The Good: Acting, Plot, Character, Effects
The Bad: Minor production stuff
The Basics: A solid Klingon episode, “A Matter Of Honor” puts Riker on a Klingon ship with a crisis he's actually forced to solve using his own skills.
Star Trek The Next Generation tries several things that Star Trek never did. One of them is that there come several officer exchange programs. The first of these is "A Matter of Honor." The reason this episode is probably so successful is that it is simply the first attempt at such an episode. The basic idea of Star Trek The Next Generation is to explore various cultures (or aspects of our culture or world under the guise of alien races) and the direct way to do this is to force a character into another culture fully. This episode finds Riker aboard a Klingon ship and a new alien officer aboard the Enterprise.
Commander Riker decides, under the clever manipulation of Picard, to take a job on a Klingon starship. This leads Riker to learn as much about Klingons as he can. When Riker leaves, the Enterprise takes on a Benzite ensign. While Riker begins to learn the joys and hazards of working on the Klingon ship (fear of assassination, eating Klingon food), the Benzite officer attempts to make a difference on the Enterprise. In the process, the poor Benzite, who Wesley befriends, offends every major officer, especially Worf. Riker's attempts at integration are going well, until a microbiotic colony threatens the Klingon ship and the Klingon captain assumes it is a new weapon from the Federation.
What works is that Jonathan Frakes performs well as Riker. He fleshes Riker out as an adventurous, risk-taking man who is interesting to watch. And in this episode, Frakes plays that off well, keeping Riker interesting and layered. In fact, the episode is strengthened by Frakes' facial expressions and body language. Frakes is given the rare chance to use his boyish charm and present that through the character in a way that strengthens the idea of Riker's persona. Frakes wisely dishes it out among the Klingons, who are revealed in this episode to have some genuine love of live (food, women, etc.).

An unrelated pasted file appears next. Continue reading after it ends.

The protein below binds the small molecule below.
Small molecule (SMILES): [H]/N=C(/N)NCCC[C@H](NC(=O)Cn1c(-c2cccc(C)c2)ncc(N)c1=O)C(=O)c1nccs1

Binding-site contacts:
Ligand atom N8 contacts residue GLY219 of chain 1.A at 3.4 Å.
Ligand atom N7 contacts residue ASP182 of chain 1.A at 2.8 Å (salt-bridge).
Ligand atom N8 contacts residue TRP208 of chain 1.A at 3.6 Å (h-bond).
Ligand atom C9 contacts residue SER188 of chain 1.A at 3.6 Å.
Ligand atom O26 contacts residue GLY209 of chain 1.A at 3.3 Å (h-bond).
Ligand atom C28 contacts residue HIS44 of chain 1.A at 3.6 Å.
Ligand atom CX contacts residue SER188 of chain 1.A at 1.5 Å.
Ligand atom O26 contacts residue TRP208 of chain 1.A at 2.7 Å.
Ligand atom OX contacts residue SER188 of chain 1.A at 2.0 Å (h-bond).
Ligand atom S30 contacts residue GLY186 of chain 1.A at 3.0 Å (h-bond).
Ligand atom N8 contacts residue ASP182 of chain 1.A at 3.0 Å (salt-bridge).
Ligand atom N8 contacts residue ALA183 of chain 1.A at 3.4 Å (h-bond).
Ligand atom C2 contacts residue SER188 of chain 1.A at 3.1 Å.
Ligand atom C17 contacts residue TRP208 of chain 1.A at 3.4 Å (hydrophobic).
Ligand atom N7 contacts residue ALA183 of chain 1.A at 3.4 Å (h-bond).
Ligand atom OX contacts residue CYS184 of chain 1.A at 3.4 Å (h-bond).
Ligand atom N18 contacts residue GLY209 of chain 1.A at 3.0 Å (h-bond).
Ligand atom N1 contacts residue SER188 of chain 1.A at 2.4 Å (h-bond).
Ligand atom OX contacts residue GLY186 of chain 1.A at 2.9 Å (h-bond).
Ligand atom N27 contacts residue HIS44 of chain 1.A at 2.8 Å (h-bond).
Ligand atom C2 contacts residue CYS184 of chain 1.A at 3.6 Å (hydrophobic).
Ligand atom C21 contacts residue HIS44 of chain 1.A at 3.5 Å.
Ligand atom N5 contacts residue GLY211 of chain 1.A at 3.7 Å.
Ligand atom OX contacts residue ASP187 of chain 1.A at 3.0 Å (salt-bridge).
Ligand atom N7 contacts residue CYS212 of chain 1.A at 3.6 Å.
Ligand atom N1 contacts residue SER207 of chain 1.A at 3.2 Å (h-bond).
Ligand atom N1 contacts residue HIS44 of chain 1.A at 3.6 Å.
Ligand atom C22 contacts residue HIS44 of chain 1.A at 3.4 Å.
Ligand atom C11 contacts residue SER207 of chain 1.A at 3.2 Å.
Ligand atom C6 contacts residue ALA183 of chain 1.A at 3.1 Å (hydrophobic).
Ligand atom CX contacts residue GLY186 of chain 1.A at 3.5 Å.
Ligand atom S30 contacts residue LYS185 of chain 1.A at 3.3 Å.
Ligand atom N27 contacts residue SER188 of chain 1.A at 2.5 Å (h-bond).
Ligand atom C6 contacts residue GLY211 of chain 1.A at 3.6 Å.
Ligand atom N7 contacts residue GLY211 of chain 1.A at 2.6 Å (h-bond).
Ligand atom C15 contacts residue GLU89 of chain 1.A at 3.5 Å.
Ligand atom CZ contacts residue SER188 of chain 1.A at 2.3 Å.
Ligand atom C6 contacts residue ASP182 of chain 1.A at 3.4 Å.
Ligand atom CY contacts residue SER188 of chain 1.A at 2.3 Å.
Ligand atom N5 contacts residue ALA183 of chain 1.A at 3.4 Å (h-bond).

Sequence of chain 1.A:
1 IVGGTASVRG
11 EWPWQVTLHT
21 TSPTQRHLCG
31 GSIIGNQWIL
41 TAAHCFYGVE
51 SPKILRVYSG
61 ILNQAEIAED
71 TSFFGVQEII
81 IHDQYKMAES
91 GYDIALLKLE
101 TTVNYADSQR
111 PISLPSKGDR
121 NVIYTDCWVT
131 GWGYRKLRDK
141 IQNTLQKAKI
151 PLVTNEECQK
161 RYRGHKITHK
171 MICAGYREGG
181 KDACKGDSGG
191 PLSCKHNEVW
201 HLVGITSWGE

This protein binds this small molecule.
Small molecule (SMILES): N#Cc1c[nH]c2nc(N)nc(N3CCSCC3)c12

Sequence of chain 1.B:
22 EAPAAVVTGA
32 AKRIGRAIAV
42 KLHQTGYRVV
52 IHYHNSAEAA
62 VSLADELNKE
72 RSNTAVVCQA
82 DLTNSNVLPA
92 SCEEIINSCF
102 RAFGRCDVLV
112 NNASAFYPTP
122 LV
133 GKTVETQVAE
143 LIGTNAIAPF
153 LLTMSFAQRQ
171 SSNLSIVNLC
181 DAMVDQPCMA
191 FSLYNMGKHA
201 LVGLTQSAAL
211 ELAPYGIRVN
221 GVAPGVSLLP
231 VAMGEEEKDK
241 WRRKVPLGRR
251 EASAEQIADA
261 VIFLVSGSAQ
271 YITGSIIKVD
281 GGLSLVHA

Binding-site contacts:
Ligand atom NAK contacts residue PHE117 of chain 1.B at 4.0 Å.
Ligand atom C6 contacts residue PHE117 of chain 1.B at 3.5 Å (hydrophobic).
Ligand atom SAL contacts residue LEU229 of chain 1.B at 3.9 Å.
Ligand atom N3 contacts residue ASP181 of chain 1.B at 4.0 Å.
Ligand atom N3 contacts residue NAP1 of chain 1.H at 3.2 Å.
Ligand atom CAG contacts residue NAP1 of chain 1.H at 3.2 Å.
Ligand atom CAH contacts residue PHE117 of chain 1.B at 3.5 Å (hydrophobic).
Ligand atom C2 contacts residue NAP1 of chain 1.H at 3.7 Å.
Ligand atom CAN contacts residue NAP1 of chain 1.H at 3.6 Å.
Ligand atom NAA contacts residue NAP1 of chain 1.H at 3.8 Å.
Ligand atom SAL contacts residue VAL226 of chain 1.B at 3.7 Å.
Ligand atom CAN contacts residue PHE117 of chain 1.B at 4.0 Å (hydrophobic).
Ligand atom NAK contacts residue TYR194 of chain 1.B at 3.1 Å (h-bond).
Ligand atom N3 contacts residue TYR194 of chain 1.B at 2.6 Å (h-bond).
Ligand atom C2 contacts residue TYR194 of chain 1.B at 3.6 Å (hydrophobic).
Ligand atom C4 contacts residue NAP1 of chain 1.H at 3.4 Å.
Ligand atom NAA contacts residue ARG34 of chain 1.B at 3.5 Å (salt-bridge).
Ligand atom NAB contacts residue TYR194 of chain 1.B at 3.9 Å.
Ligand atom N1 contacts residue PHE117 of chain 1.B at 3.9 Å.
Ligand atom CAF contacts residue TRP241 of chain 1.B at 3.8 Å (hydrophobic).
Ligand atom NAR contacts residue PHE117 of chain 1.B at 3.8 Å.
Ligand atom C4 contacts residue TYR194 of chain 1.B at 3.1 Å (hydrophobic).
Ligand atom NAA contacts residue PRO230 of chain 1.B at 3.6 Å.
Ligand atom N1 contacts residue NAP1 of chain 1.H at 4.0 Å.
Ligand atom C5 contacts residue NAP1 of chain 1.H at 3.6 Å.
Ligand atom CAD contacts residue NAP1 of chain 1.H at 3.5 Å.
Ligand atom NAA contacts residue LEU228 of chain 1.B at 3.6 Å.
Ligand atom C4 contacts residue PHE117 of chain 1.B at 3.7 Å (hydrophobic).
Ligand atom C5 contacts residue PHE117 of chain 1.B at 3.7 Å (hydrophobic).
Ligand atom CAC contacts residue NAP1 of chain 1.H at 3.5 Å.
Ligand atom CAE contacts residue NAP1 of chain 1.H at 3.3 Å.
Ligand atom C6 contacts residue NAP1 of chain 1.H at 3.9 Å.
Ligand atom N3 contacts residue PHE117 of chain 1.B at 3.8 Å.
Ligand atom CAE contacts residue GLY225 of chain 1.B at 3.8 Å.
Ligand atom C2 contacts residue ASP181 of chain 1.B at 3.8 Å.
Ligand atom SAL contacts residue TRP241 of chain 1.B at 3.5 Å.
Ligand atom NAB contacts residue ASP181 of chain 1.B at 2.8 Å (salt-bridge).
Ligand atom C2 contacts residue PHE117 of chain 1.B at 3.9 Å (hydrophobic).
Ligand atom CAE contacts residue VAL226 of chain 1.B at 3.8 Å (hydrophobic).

One of the unfortunate aspects of this episode in the Riker plot is that Riker takes on Klingons in physical combat. At this point in Star Trek The Next Generation, we know a few things about Klingons. They are strong and they have bony, armored bodies. So, when Riker is punching around the second officer of the Pagh, it's a more than a little hard to suspend our disbelief. Riker illustrates no pain over punching around a Klingon. This is especially bothersome when one takes into account the massive armor Klingons wear. Having scene the props used in this episode up close, it's hard to imagine even brushing the Klingon suits with a fake punch and not hurting one's hand! To suspend our disbelief to believe that Riker's hands are somehow stronger than armor is ridiculous.
Outside that, the episode is pretty much a success. The Benzite plot works out fine, though in the larger context of the series, it's a failure; the Benzites are replaced by the Bolians, who have the same racial profile of demanding perfection and wanting efficiency. The Bolians require less make-up. It's easy to see why the Benzites were replaced with something less prosthetic heavy, but it's somewhat disappointing that they were never mentioned again. The Benzite in this episode and "Coming of Age" (reviewed here!) are memorable enough.
The special effects with the Klingon Bird of Prey are excellent. This is the first time the vehicles from Star Trek III: The Search For Spock are prominently featured in Star Trek The Next Generation and the effects hold up quite well, even by today's standards.
More than "Heart of Glory" (reviewed here!), this is an excellent primer on Klingon culture. Here we learn a thing or two about Klingons and their society and at the same time, they are fleshed out as a very real people. Instead of being monolithic adversaries, here we are shown their ability to have fun in scenes in the Pagh's mess hall. Unlike the mindless killers of Star Trek, these Klingons have character, a desire to succeed and an ability to joke. Using Riker as the exchange officer allows the viewer to appreciate some of the nuance and depth of that exploration as he is a pretty adventurous character.
More than anything, though, this is a well-written episode. It has a solid plot, a clear growth of characterization, and an interesting sense of movement. This is a great episode to get introduced to Star Trek The Next Generation. Very accessible for non-fans of the series.
[Knowing that VHS is essentially a dead medium, it's worth looking into Star Trek: The Next Generation - The Complete Second Season on DVD, which is also a better economical choice than buying the VHS. Read my review of the sophomore season by clicking here!
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© 2011, 2007 W.L. Swarts. May not be reprinted without permission.